Local defense industry has watchful eye on potential military cutbacks
by Patrick McCreless
Feb 25, 2014 | 5548 views |  0 comments | 102 102 recommendations | email to a friend | print
Employees at the Anniston Army Depot work on a tank body. Photo by Stpehen Gross.
Employees at the Anniston Army Depot work on a tank body. Photo by Stpehen Gross.
If the Department of Defense's recent military spending cut plan is enacted, Anniston's economy could take a hit, defense industry experts say.

Defense Secretary Chuck Hagel outlined a plan Monday to reduce the size of the U.S. Army to pre-World War II levels to adapt to budgetary realities and the end of two costly land wars in Iraq and Afghanistan. With military spending still the backbone of Anniston's economy, any significant cuts could affect the area. Whether that means significant job losses or even the closing of facilities is still unknown, local defense industry representatives said Tuesday.

At the Monday Pentagon news conference, Hagel proposed shrinking Army forces from 520,000 active duty troops to around 440,000 active duty troops. Also, Hagel recommended a 5 percent reduction in the Army National Guard and National Reserve. If approved by Congress, the proposal would reduce the Army to its lowest troop levels since 1940 — roughly a year before construction began at the Anniston Army Depot and the U.S. began rapid military expansion for World War II.

Nathan Hill, military liaison for the Calhoun County Chamber of Commerce, said the proposed cuts could be felt in Anniston.

"If you draw down troop strengths to that level, then everything else will be drawn down," Hill said. "Equipment and equipment usage will go down ... every military installation in the United States will be impacted in that way."

Col. Brent Bolander, commander of the depot, said he did not yet know how such cuts could affect his facility.

"While we believe organizations across the Army will be impacted, we can't definitively say how this announcement will impact Anniston Army Depot," Bolander said.

The depot is the single largest employer in Calhoun County with more than 2,800 workers. The depot repairs, modifies and upgrades combat vehicles and small arms for the military.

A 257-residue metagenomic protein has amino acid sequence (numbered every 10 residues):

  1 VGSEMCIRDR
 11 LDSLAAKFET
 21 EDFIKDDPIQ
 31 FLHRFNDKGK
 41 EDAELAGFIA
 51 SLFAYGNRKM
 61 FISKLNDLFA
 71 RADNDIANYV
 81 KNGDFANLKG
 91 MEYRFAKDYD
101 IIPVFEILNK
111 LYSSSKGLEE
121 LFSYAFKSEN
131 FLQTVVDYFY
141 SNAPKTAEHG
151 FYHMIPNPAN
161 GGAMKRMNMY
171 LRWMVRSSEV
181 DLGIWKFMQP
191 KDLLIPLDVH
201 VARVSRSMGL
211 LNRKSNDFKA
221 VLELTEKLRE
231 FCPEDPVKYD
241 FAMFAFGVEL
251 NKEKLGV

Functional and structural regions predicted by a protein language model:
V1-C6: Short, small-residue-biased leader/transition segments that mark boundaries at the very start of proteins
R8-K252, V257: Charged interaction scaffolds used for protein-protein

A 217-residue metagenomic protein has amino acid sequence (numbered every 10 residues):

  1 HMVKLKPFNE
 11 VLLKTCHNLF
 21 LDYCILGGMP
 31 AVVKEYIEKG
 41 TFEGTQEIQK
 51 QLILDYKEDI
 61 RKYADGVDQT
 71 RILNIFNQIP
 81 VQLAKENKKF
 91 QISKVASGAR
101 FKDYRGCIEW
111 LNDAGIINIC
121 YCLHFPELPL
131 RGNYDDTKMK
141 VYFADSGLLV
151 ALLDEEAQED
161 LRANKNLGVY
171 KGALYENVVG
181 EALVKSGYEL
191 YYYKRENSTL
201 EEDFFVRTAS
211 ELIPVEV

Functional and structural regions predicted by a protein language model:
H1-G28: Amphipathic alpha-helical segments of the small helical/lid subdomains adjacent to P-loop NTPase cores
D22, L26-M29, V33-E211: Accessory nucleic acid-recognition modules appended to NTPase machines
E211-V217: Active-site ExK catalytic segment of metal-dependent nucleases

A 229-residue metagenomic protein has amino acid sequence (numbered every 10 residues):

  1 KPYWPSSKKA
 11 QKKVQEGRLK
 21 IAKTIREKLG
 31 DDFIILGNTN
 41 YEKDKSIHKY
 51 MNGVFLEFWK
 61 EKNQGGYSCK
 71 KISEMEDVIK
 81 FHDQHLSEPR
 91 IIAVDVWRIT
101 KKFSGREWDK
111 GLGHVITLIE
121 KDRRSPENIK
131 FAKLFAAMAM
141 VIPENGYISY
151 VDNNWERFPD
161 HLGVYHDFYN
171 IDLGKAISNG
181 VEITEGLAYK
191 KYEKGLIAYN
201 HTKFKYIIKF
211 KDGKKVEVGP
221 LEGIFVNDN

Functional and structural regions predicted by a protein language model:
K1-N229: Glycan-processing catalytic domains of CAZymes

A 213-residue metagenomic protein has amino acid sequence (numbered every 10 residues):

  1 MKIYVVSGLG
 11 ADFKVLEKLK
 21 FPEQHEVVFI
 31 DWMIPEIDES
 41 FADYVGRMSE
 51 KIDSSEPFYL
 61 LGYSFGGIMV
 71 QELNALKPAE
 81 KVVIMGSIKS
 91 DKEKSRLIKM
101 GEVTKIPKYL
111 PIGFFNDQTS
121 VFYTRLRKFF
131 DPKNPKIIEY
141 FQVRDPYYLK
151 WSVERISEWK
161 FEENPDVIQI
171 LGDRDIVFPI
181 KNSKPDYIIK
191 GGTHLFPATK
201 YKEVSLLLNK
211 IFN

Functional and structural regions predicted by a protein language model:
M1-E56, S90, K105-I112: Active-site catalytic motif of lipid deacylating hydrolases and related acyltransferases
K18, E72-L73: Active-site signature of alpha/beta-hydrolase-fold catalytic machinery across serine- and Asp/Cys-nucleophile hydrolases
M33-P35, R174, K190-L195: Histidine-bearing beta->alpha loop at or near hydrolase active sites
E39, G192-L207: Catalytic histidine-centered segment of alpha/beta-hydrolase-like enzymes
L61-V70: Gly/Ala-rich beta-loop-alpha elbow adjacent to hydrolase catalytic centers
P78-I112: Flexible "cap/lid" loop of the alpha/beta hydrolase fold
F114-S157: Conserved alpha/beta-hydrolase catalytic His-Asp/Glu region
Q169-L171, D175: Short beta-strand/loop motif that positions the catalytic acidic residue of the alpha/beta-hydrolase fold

Peter Keating, spokesman for defense contractor General Dynamics Land Systems, which has a facility in Anniston that has 300 employees, said it is too early to know how the proposed cuts could affect his company's Anniston operations.

"We look forward to the details the secretary of Defense and Department of the Army will release in the president's fiscal year 2015 budget request," Keating said.

The Department of Defense is set to release 2015 budget program details March 11.

Lt. Col. Shannon Hancock, spokeswoman for the Alabama National Guard, said the Guard did not yet know how it might be affected by the proposed cuts. Anniston has a large National Guard presence with the Fort McClellan Army National Guard Training Center.

"Right now it's still a proposal ... until the secretary of Defense puts out a definitive budget, it's hard to comment on something that isn't a reality," Hancock said. "Once they do put that out, we will work that out and try to be the best National Guard we can be."

Hill noted that cuts to the Guard would hurt Anniston's economy like cuts to the depot.

"We have many guardsmen here, they contribute to the local economy like the depot does," Hill said.

U.S. Rep. Mike Rogers, R-Saks, said in an email to The Star that now was not the time to hollow out the nation's security by cutting military spending.

"I oppose efforts like this to downsize our Armed Forces and will continue to work on the Armed Services Committee to help set priorities that keep America's military strong at vital military installations like the depot, while also addressing the realities of our current budget situation," Rogers said.

U.S. Sen. Richard Shelby, who is chairman of the Appropriations Committee and a senior member of the Appropriations Subcommittee on Defense, said in an email to The Star that careful consideration is needed before reducing military spending.

"As we shrink our forces, we better be careful," Shelby said. "The security of this nation and our commitments abroad are very important."

Staff writer Patrick McCreless: 256-235-3561. On Twitter @PMcCreless_Star.

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